Undoubtedly, it is the same for developing leadership.
Upward coaching is essential for an organization to maximize its leadership potential and consequently its creativity whether product- or service-based.
Inversion, where a leader is reassigned on a temporary basis to a position where she or he can see the impact of policies and procedures previously implemented.
A sure-fire way to transfer strategic initiatives, technology, and creativity from the bottom of an organization to the top and vice versa.
That's an inverted organizational chart by the way —leaders at the bottom supporting those above that they lead.
Byron Nelson supposedly walked away from game at age 34 to become a rancher.
He retired after winning 11 consecutive and 18 total tournaments in 1945, records that will likely stand the test of time.
Tiger's best is seven in a row and nine in one season.
The Hall of Famer first came back to the game of golf as a broadcast commentator and then as a tournament host.
He partnered with and further inspired the Salesmanship Club, an organization dedicated to improving the lives of children and their families in the greater Dallas area since 1920.
The sign on the 17th tee says it all: "The HP Byron Nelson Championship was the first PGA TOUR event to raise $100 million dollars for charity."
Remember the old guy who inspired us by almost winning the Open at Turnberry last summer?
He happens to be the recipient of the 2010 Byron Nelson Prize, an award given to a person or organization in the golf world who exemplifies the ideals of “giving back” that Byron Nelson personified.
"I got in the right profession," Watson guessed on Tuesday at the presentation ceremony," because I had a chance to meet up with one of the greats, who was greater off the golf course than he was on."
Is it all right to say "inspiration inspires inspiration?"
The sign on the 18th tee has it right too: "Byron Nelson: A Champion…A Gentleman…Our Inspiration."
Imagine what our world would be like if "CORPORATE LEADERSHIP Inspired by the Game of Golf" truly happens in every office and every plant.
PLEASE NOTE 1
The first five articles in the series can be found at the following links:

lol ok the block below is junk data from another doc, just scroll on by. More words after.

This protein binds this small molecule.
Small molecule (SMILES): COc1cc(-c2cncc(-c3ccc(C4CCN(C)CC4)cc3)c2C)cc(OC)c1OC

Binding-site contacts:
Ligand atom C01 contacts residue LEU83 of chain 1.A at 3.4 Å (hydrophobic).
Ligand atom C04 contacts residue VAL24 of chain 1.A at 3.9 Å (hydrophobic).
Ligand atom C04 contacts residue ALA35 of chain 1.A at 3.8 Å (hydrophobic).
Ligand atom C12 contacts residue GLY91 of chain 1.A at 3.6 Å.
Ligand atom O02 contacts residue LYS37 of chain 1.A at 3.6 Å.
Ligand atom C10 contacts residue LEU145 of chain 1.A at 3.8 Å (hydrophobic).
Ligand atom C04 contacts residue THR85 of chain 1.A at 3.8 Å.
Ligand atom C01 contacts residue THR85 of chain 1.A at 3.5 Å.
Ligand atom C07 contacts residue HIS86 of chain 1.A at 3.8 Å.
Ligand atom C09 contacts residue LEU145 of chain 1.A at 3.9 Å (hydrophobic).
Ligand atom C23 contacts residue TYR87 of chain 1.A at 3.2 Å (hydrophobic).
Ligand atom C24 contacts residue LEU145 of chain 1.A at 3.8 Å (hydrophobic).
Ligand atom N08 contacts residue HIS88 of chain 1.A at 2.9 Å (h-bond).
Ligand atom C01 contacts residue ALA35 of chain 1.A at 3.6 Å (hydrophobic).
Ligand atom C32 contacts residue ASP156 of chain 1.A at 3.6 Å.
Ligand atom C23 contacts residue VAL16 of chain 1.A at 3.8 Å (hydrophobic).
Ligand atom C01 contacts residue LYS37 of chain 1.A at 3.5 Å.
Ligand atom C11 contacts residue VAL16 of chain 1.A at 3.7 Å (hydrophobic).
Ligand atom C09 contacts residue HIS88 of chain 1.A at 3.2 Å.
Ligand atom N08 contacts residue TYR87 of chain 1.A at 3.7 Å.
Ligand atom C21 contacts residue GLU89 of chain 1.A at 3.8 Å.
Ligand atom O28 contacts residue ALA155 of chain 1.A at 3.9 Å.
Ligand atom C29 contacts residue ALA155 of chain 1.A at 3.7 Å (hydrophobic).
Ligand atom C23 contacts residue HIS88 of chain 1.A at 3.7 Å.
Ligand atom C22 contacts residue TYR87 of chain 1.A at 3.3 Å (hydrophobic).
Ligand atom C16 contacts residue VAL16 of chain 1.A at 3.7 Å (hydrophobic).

The first article (published 1/4/10) introduces and explains the three tenets of "CORPORATE LEADERSHIP Inspired by the Game of Golf."
The second article (published 2/22/10) highlights the accomplishments of Tiger Woods on the golf course and how financial results are the heart beat of any organization whether for profit or for charity.
The third article (published 3/7/10) highlights the attitudes of PGA TOUR players Graeme McDowell, Ernie Els, and Camilo Villegas and defines the objective of "CORPORATE LEADERSHIP Inspired by the Game of Golf" as sort of a "First Tee for Adults at Work."
The fourth article (published 3/15/10) showcases Ernie Els and his WGC win at the TPC Blue Monster at Doral while comparing key elements of a successful player and a leader in a dynamic corporate setting.
The fifth article (published 4/19/10) showcases Jim Furyk after his second win of the year at the Heritage while challenging the reader to "see beyond what seems to be" when it comes to leadership traits.
PLEASE NOTE 2
For clarification purposes this series of informative articles is NOT officially licensed with or being promoted by the PGA TOUR. "CORPORATE LEADERSHIP Inspired by the Game of Golf" is just that—an inspired type of leadership and corporate culture based on the game of golf and exemplified by golfers competing in PGA TOUR events.
Andy Reistetter is a freelance golf writer. He follows the PGA TOUR volunteering and working part time for NBC Sports, CBS Sports, and The Golf Channel.
He resides in Jacksonville Beach, Florida, near the PGA TOUR headquarters and home of The PLAYERS Championship at TPC Sawgrass in Ponte Vedra Beach.
He enjoys pursuing his passion for the game of golf and everything associated with it.